Cricketers at all levels like to think they can get a scoreboard advantage by verbal means even before they have to bowl or receive a single delivery.
Once upon a time, that tactic went by the title of sledging. It has at various times taken the epithet of mental disintegration (which implies there is a deal of integration to begin with) and more recently the gentle sobriquet of banter. It all sounds so playgroundish when you take the harsh language away.
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Adam Voges now has a better batting average than Sir Don Bradman as he steered Australia to a strong position in the first innings of their test against New Zealand in Wellington.
The mental battleground leading up to the first Test has been outstanding for its feint and counter feint, the bubble and the froth, the bluff and the absolute bullshit.
Both teams, mainly through their captains, have spread the fertiliser wide and far. Most of that fertiliser has apparently fallen on the 66' x 10' central section of Wellington's Basin Reserve.
A shortage of superphosphates has caused the cricket pitches of Australia and New Zealand to be as barren as the salted ruins of Carthage, conditions in which batsmen prosper and bowlers slave.
Climate change has dried up the hose pipes that feed our cricket arenas, grass cannot be grown in the middle of grounds and thus the balance of the willow and the leather has tipped inexorably towards the princes of the game. The game is poorer and indeed boring for that biased scale.
But now the cricket gods have decreed a rebalance. Someone, or more likely some committee sitting stoically around a mahogany boardroom table, have loosened the strings on the water licence, found the smelly bag of super in the dark recesses of the groundsmen's shed and raised the mower blades from shave to stubble.
Bowlers are going to sleep with all the anticipation of Christmas Day instead of the salt mines.
Steve Smith had, as they say in the classics, no hesitation in asking Brendon McCullum's team to bat after calling correctly on Friday morning. He could hardly suppress a grin. The pitch was GREEN. Yes, dear readers this is not a typo, GREEN and that GREEN was GRASS.
Moisture and grass have a deal of give that allows the seam of the ball to dig in and bite. That bite allows the ridge of the seam to deviate the ball and that means batsmen need patience and excellent defensive techniques to survive, let alone prosper.
It is harder to score and easier to get out, a concept foreign to most cricket these days. Bowlers still need the expertise to pitch at the right length; poor bowling on friendly pitches is punished just as much as that on flat tracks.
The propaganda from both teams had almost exclusively revolved around the state of the pitch and how each side would have an advantage because either their bowlers were better equipped to manipulate the moisture or their batsmen were better able to survive the opposition attack.
According to both teams, they were looking forward to playing on a pitch that was difficult to score runs on.
Balderdash. The batsmen were sending bribes to the groundsmen to kill the grass and break out the very heavy roller, and the bowlers were quietly rubbing their hands together with glee and mumbling about how it was time the protected species with the bats had to work for their runs.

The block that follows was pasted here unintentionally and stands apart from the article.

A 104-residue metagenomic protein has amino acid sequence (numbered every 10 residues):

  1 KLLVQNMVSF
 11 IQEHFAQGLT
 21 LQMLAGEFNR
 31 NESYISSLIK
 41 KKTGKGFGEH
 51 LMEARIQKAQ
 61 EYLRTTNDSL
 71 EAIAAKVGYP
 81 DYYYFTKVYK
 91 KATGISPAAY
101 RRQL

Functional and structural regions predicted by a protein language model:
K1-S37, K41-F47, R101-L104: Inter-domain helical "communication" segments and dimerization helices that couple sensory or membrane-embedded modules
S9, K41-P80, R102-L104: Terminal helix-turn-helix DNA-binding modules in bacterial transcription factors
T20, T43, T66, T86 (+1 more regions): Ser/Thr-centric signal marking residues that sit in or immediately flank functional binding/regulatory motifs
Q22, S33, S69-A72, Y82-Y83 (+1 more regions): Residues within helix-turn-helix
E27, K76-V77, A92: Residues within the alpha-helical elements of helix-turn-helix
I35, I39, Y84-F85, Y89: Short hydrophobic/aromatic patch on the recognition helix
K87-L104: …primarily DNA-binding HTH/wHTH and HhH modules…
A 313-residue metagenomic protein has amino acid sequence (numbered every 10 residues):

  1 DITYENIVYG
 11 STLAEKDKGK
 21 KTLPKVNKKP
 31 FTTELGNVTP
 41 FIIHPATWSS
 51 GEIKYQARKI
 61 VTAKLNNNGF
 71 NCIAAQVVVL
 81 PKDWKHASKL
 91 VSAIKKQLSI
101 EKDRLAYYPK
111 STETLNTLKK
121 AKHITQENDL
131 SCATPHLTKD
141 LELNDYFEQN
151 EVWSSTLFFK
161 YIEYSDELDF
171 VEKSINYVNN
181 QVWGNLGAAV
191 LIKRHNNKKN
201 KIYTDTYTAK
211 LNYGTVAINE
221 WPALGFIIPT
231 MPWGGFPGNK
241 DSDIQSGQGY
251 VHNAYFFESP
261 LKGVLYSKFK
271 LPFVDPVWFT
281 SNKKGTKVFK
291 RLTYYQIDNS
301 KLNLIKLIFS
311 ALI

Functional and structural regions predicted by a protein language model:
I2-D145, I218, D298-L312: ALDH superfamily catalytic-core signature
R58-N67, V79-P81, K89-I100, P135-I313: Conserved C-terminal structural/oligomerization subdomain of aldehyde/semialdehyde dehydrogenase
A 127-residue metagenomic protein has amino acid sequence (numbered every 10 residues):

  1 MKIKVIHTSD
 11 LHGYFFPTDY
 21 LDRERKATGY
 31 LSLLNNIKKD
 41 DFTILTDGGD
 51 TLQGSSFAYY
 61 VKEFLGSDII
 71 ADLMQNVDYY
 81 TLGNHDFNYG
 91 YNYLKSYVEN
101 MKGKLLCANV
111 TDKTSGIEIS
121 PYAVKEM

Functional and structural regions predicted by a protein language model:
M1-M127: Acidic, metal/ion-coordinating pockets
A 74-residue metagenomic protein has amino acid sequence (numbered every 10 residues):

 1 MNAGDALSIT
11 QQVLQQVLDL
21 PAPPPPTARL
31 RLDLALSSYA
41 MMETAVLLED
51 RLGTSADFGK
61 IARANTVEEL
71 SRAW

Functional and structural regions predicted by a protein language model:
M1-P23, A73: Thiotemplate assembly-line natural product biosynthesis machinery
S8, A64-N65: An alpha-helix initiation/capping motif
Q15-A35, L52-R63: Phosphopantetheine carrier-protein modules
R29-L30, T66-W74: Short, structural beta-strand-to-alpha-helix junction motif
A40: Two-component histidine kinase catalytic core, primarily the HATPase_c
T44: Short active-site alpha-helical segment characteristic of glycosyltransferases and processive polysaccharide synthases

A minor coterie of veteran Kiwi observers were blogging that the pitch would play much better than it looked. "Bah, humbug," retorted the chattering masses. "This match will go the same way as the Adelaide contest back in November, but without the pink missiles."
Josh Hazlewood duly charged in with a smile on his face expecting some serious sideways movement even with the flaccid Kookaburra.
Not much happened. There was a little swing and a little movement off the seam but nothing that an international opener would find unplayable.
The trouble is, given all this cricket being played in perfect batting conditions, there are very few international batsmen technically equipped to play a swinging or seaming ball.
The contemporary way of chasing the ball wide of off-stump so that the tennis racquet can propel the ball OVER the fieldsmen or driving through the covers with the feet in a neighbouring suburb brings inherent risks when the ball actually moves around.
If the ball is going straight through the air and off the wicket, then footwork and patience are of minor concern. The pitch could hardly be blamed for NZ losing five wickets in the first hour. Two, at a stretch, but this wasn't the minefield the players had talked up before the day.
Quicks? What quicks: Nathan Lyon celebrates one of his three scalps. Photo: AP
Nathan Lyon took three wickets and Australia finished the day three down and almost in front. Dave Warner chased a wide and Joe Burns missed a gimme on his hip from a poor delivery.
Smith ensured the spinners took four wickets on a first-day pitch supposedly made for the seamers.
The green quickly shaded toward grey as the day progressed and, by the time Australia took strike, was behaving like a chastened backbencher, although I must say the non-dismissal of Adam Voges from a non-no ball should mean Richard Illingworth becomes a non-Test umpire.
Given Mitchell Marsh's dismissal in the ODI (which was correctly given out), why the hell wasn't this reviewed and changed by the third umpire?
Maybe the sight of a green pitch and 13 victims falling in a day meant the batsmen would get some unwritten and unseen benefit of the doubt. What could the umpire possibly be thinking when he called a no ball that wasn't even close and then refused to change the call, which he was quite entitled to do?
There's an age-old saying in cricket. Bowlers use it daily and globally: it's a batsman's game.
Apparently even when the wickets are green, the propaganda is blue and their feet are behind the line.